Can the Buddhist canons be classified into three systems according to the languages employed?

Publish Date:2023-08-02

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Yes, the division into three groups conforms to the actual situation. Buddhist circles today all acknowledge the division into three systems. Generally speaking, Buddhism in the southern countries—Sri Lanka, Myanmar, Cambodia, Laos, India, Pakistan and Thailand as well as in the minorities of China’s Yunnan Province such as Dai, Benglong (now De’ang) and Bulang—falls under the Pali system, of Hinayana Buddhism, or more precisely, Theravada Buddhism, as they refer to themselves.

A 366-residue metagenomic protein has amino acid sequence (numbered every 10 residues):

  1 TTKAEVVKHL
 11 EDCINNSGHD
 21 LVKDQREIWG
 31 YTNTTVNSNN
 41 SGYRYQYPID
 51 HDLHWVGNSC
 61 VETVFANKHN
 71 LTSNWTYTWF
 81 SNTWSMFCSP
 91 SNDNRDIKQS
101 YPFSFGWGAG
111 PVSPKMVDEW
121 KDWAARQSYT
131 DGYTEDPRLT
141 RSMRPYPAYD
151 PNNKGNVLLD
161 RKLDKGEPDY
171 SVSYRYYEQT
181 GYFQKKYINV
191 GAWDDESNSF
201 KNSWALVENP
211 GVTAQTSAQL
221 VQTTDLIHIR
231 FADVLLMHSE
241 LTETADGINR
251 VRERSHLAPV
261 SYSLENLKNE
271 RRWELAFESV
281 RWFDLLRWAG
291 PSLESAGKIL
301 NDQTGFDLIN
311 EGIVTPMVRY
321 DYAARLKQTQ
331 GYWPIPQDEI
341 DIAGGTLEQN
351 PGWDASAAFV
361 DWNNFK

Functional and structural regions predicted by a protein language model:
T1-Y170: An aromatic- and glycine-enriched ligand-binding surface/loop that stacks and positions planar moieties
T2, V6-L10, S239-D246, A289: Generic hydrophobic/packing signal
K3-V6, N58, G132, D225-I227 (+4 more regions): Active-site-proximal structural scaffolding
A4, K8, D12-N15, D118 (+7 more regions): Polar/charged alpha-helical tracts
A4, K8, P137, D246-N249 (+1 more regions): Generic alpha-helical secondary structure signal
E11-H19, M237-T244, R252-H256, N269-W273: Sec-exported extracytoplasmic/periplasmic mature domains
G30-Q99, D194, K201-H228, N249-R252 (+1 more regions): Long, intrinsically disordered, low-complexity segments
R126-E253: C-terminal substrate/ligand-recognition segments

There used to be sectarian disputes between Mahayana and Hinayana, but the tendency to blend is increasingly apparent at present. Many people advocate that the terms, Hinayana and Mahayana, be dropped with a view to strengthen the unity and mutual respect among the Buddhists and peoples of different countries. Hence it is more appropriate to call Southern Buddhism Theravada Buddhism. The Buddhism of the Hans in China, as well as of Korea, Japan and Vietnam belongs to the Chinese system. The Buddhism of Tibet, Inner Mongolia, Tujia, Qiang, and Yugu and other nationalities of China, as well as that of Mongolia, Siberia and northern India, belongs to the Tibetan system. The latter two systems belong to Mahayana Buddhism. (From Essentials of Buddhism: Questions and Answers)

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